Safety: Standard safety equipment on all 2012 BMW X5s includes antilock brakes, stability control, brake drying and standby features, a rollover sensor, BMW Assist emergency telematics, active front head restraints, front side airbags and side curtain airbags for the first and second rows. The Insurance Institute for Highway Safety gave the X5 its highest rating of "Good" in its frontal-offset and side-impact crash tests.

In Edmunds brake testing, an xDrive35d with optional 19-inch wheels came to a stop from 60 mph in a just-average 121 feet.

Pro: Athletic handling; potent and efficient engines; luxurious and comfortable interior; huge list of features; steadfast high-speed stability.

Edmunds Say: The 2012 BMW X5 remains a top choice among luxury crossover SUVs thanks to its athletic performance and refined interior.

Introduction: After coming off a slight refresh last year, the 2012 BMW X5 sees little in the way of change. And that suits us just fine, as the vehicle that defined the luxury crossover SUV segment more than a decade ago still makes the top of the list. With generous features, a choice of powerful engines, a refined interior and solid on-road credentials, it's easy to see why.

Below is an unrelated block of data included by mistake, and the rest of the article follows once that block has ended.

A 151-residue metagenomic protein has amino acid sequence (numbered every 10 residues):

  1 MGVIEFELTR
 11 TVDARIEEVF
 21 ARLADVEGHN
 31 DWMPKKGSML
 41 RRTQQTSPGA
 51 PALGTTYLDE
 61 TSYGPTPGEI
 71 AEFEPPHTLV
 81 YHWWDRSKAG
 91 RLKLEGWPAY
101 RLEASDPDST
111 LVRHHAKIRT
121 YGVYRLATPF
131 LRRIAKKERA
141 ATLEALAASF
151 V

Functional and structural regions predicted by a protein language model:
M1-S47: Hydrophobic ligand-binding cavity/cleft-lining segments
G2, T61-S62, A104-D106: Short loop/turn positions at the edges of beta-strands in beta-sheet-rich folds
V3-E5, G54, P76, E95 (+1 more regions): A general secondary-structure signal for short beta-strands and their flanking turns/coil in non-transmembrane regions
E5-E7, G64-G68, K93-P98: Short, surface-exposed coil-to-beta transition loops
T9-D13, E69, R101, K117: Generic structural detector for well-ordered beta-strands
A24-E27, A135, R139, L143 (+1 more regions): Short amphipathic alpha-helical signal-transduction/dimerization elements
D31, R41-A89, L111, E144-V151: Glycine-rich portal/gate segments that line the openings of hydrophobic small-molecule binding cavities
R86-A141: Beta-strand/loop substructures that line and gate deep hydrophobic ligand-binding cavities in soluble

As a front-running luxury crossover, the X5 offers nearly every modern convenience we've come to expect. Evolving improvements to BMW's iDrive interface makes controlling these features easy as well. Shoppers also have several engine choices, ranging from a stout turbocharged six-cylinder to a brawny twin-turbo V8 or a torque-rich diesel. There's even a 555-horsepower monster in the X5 M.

All of the X5's rich offerings come at a price, of course. And that price climbs sharply once you begin adding options. Buyers should also be aware that some items, like optional third-row seats suitable only for children, heavy steering effort at low speeds, and a ride quality that might be too stiff for some may tarnish some of the X5's shine.

Even with these drawbacks in mind, the 2012 BMW X5 is a top pick among a strong group of competitors. The Acura MDX, Infiniti FX and Land Rover LR4 are worth a look and will probably leave more money in your bank account. You'll spend a lot for Porsche's Cayenne, but it holds the performance edge. And don't overlook the Mercedes M-Class given its impending redesign this year. For all-around excellence, however, the X5 is hard to beat.

AdChoices
AdChoices
Loading...

image beaconimage beaconimage beacon